Purpose: Communities are best able to tackle complex social problems when solutions are achieved collaboratively. Inter-organizational partnerships are strongest and provide the greatest benefit to communities when the relationships are mutually compatible. The purpose of this paper is to introduce an evidence-informed approach to identifying and forming mutually compatible collaborations among organizations responsible for promoting community well-being and carrying out community-level interventions. Design/methodology/approach: A three-stage case study examines the utility of a novel measurement tool for identifying opportunities for strategic collaboration. The strategic compatibility assessment (SCA) was designed to identify inter-organizational collaborative capacities within and across sectors as a means to motivate collaborative behaviors that are essential to community change initiatives that advance the collective impact. Findings: The findings of this paper indicate the SCA is an effective tool for fostering mutually beneficial collaborative partnerships. A high degree of content, face and practical validity was evidenced in two independent studies of SCA, and organizations using the SCA tool reported a moderate-to-high degree of collaborative behavior in a post-intervention assessment of SCA outcomes. These findings provide field-based support for the SCA to promote cross-sector collaboration for community-level interventions. Originality/value: The SCA tool describes the degree of collaboration among organizations that operate within a neighborhood; identifies potential points of mutual compatibility within the network; and creates pathways for leveraging collaborative behavior to promote community capitals. The aim of this research is to examine the potential of the SCA tool to shift the non-profit sector climate away from one characterized by competition toward one rich with collaboration.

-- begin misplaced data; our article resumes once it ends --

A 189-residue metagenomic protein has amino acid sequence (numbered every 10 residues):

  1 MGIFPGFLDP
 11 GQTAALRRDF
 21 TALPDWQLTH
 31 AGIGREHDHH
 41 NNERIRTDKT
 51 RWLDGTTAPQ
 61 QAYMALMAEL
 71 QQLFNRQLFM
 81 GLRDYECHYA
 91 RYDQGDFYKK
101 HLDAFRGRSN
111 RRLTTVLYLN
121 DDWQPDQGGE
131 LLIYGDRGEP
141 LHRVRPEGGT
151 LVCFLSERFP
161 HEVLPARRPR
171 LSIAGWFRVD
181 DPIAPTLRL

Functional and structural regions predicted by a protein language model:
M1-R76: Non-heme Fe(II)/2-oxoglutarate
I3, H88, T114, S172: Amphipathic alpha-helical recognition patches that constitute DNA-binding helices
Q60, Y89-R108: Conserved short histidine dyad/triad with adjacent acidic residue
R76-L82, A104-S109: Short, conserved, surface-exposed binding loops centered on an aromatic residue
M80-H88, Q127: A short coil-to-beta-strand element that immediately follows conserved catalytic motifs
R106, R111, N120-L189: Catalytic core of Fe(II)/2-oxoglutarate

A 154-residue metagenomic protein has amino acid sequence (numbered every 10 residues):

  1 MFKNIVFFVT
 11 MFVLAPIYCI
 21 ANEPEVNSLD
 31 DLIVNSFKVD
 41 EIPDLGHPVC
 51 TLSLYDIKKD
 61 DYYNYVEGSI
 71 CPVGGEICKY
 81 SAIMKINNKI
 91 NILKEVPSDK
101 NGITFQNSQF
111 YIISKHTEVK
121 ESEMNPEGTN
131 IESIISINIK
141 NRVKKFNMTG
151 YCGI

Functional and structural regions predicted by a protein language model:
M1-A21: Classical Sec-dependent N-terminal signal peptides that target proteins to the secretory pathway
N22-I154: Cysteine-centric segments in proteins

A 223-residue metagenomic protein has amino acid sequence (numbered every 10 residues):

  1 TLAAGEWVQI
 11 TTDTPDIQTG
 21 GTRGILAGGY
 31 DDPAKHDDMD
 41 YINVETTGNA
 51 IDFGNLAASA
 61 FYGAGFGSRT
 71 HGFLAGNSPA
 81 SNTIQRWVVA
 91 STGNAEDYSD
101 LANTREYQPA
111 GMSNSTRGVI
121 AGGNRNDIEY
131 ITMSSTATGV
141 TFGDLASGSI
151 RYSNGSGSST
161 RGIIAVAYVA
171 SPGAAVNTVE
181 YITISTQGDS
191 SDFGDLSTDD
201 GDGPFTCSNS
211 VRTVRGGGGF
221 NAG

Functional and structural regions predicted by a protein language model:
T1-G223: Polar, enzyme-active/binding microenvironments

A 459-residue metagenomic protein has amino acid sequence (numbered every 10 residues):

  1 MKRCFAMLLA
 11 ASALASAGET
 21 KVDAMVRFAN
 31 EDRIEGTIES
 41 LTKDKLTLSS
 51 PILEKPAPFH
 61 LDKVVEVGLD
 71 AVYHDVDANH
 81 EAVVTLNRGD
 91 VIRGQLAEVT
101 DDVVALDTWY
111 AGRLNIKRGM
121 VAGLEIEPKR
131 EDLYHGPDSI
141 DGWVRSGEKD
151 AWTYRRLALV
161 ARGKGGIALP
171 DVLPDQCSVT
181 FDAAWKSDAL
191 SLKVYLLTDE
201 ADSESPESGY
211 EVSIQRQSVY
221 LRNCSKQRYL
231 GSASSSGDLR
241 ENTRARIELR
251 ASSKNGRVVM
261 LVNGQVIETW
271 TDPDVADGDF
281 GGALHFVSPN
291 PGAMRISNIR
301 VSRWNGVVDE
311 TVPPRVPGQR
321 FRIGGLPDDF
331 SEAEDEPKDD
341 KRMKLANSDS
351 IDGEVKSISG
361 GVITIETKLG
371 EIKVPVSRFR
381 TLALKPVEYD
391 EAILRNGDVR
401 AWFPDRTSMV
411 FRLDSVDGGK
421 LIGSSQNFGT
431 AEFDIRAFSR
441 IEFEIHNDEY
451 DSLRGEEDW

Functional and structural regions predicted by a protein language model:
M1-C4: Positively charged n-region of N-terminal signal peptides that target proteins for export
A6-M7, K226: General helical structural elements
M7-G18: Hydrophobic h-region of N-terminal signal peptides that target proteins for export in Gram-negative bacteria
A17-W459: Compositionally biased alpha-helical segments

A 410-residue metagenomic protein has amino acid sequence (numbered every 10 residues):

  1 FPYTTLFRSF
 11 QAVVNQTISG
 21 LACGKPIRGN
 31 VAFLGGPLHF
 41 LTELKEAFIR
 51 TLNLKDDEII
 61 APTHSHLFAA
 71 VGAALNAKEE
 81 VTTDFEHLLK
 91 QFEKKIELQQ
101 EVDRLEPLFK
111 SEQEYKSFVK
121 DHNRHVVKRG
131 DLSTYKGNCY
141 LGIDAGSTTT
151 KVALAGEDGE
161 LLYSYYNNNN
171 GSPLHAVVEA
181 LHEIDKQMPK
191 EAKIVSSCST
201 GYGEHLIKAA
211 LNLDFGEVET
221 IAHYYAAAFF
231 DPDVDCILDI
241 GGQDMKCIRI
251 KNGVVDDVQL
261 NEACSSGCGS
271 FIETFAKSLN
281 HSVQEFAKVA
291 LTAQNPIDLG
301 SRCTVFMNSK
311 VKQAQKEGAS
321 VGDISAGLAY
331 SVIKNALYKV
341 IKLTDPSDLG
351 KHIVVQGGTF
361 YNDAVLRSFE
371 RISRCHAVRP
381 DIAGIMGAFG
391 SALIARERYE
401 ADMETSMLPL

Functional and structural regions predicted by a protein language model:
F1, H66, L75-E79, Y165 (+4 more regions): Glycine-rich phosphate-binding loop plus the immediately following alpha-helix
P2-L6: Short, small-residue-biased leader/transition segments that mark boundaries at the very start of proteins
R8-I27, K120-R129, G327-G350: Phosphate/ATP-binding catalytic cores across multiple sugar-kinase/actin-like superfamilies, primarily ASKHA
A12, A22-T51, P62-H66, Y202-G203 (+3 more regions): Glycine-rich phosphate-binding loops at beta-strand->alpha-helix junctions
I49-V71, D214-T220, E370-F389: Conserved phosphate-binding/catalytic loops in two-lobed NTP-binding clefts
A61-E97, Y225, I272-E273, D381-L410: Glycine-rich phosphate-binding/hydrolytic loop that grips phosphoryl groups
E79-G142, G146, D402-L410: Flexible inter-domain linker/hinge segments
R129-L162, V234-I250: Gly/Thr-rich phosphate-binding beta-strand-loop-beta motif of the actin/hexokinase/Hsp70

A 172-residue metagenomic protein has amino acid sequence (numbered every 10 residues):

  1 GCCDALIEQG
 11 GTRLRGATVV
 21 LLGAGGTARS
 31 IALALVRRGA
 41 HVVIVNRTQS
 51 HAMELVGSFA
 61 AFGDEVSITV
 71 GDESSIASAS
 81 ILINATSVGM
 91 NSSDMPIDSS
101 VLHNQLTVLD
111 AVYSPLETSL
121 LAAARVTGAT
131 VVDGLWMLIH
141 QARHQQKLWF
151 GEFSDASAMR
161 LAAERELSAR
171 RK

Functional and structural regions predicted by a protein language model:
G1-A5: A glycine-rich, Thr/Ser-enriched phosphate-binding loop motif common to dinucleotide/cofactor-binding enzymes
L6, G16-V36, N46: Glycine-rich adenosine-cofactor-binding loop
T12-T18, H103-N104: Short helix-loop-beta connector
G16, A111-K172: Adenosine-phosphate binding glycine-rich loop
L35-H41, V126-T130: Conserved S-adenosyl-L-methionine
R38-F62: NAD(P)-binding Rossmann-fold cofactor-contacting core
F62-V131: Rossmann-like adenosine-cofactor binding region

- Collective impact
- Community capitals
- Community development
- Social capital
ASJC Scopus subject areas
- Business, Management and Accounting (miscellaneous)
- Organizational Behavior and Human Resource Management